Kale Basil Pesto, with a freeze-ahead option!

Kale Basil Pesto from In Johnna's Kitchen

Although it’s nearly August, kale is still producing in large quantity in our little garden.  And the basil.  Oh my goodness, the basil!  I went a little overboard with basil this year, planting six varieties.  A few of them have grown into full-blown bushes.

So what’s one to do with all of this kale and basil?  Make pesto!  I’m making pesto to eat right now as well as freezing pesto to eat in the months when we aren’t lucky enough to have all of the garden-fresh goodness we are enjoying right now.  It’s super easy to freeze pesto and have the fresh flavors of summer in the middle of winter.

A few quick words about the kale in this pesto.  You can use any variety of kale.  In the batch shown in the photos, I used a combination of Lacinato and Scots kale, sometimes referred to as curly kale.  I know kale can be a tough sell, some folks just don’t like the flavor of it.  This late into the growing season, the flavor can be more bitter than the springtime baby kale.  No worries, all of the other flavors in this pesto mellow out the kale.  In fact, some might not even know there is kale in this pesto.

I’ve included ingredients in this pesto to make it more likely for our bodies to absorb the good stuff  in the kale.  I’ve added in lemon juice to make the iron more easily absorbed and olive oil to make the fat-soluble carotenoids more likely to be used.  Plus these traditional pesto ingredients just taste good.  How can you resist a tastes-great combination that is also good for you?

I like this pesto with zucchini noodles, cut with The Noodler.  It’s also great with traditional pasta and on eggs. Honestly, I eat it on about anything this side of cupcakes.  I’d love to hear from you.  How do you eat pesto?

Kale Basil Pesto, with a freeze-ahead option!

Kale Basil Pesto, with a freeze-ahead option!


  • 2 cups basil leaves, any variety
  • 2 cups kale leaves, stems removed
  • 1/2 cup pine nuts
  • 1/2 cup Brazil nut parmesan (regular can be used, see note at bottom)
  • 3 cloves garlic
  • 1/4 cup lemon juice
  • 2/3 cup extra virgin olive oil, divided into 1/3 cup and 1/3 cup
  • salt and pepper to taste


  • In bowl of food processor, fitted with "S" blade, combine all ingredients except olive oil.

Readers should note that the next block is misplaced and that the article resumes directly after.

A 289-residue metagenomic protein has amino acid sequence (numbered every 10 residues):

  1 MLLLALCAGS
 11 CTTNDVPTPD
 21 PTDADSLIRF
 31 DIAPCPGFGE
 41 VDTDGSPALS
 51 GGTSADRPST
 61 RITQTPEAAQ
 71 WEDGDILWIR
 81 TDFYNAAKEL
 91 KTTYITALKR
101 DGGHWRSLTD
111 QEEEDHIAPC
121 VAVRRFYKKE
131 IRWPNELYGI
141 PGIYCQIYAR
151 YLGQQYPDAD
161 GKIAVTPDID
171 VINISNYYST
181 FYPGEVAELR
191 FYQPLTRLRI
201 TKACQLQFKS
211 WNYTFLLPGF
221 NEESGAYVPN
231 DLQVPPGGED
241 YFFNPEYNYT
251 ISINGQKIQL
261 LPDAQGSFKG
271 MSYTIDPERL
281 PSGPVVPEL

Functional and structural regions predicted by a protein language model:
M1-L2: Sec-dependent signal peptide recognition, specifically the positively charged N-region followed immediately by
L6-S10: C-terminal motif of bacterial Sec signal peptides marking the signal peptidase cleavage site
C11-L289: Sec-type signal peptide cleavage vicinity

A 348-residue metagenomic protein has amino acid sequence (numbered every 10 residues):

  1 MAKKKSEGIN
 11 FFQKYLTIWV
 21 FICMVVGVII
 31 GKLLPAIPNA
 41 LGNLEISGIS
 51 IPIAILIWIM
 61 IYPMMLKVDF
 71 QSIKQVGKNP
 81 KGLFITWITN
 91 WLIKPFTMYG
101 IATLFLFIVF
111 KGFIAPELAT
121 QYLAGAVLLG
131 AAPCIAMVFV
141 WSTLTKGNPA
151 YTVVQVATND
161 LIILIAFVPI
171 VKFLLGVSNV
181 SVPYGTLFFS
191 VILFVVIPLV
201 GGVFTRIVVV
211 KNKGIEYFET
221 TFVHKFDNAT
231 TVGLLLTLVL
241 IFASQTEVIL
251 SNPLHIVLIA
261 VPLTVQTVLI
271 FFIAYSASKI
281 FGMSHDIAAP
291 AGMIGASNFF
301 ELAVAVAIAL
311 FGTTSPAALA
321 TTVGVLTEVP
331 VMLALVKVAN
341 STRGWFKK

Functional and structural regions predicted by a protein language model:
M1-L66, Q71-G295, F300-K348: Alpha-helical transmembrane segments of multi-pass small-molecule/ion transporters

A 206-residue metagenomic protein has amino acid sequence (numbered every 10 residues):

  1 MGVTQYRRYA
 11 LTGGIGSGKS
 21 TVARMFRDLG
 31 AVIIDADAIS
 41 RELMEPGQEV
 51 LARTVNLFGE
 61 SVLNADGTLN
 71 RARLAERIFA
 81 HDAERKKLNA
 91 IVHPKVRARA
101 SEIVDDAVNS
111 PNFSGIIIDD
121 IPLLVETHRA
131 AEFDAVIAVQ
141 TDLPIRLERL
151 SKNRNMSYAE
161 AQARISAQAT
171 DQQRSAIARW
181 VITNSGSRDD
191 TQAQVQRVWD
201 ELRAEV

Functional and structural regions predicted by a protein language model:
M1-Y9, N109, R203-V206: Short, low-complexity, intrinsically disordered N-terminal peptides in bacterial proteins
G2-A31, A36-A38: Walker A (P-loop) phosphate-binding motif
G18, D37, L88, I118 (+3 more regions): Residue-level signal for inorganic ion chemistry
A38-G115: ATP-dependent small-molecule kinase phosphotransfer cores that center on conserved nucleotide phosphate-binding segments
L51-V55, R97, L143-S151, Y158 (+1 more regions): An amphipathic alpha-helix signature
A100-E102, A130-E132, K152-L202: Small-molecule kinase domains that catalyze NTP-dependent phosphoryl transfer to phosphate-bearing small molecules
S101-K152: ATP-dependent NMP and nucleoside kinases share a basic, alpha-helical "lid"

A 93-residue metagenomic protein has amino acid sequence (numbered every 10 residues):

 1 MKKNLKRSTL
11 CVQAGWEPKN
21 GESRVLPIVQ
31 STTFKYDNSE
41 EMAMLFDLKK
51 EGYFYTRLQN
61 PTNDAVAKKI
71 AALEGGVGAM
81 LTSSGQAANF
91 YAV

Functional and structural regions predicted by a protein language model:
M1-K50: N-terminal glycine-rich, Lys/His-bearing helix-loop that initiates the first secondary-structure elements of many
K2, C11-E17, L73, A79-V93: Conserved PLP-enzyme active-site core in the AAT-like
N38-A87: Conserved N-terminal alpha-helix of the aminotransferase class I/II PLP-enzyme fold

• Process until ingredients are nearly a paste.
  • Add in 1/3 cup of olive oil, streaming into the bowl of the food processor while it runs.
  • If you are freezing the pesto, stop here, remove the pesto from the food processor and place in your freezer container. Pour remaining oil on top of pesto and freeze.
  • If making pesto to eat now, add in the remaining 1/3 cup of oil while the food processor runs. You may not wish to use all of the oil, stop when it reaches the consistency you like.
  • *If you are using regular dairy parmesan and making pesto to freeze, you may prefer to not add the cheese to the pesto until you are ready to eat it. Just make a note on top of your freezer container to add in 1/2 cup parmesan when ready to eat. Brazil nut parmesan freezes well, dairy cheeses may not freeze in the same manner.




      • says

        After a rather slow start our basil went crazy. I made so much pesto this summer it’s crazy. Pesto chicken, Pesto pizzas, Pesto pasta dishes with salmon. Been using this parmesan cheese that comes from Argentina, very nutty and now and now and then aged Gouda, YUM!

        Going to try making zucchini pasta like you make one of these days.

  1. says

    Oh I also wondered why you adding basil and didn’t use all kale? I think adding pepper flakes would have been good also.

    Thanks for your wonderful foodie blog, I don’t always post but I do read most every post.

    • says

      I do think it’s possible to make this with all kale, but I like the flavor of basil and have a HUGE abundance of it right now. Our garden started off really slow this year but now I’ve got something that resembles a privacy hedge of basil. :) Thanks for reading along, it means a lot to me!

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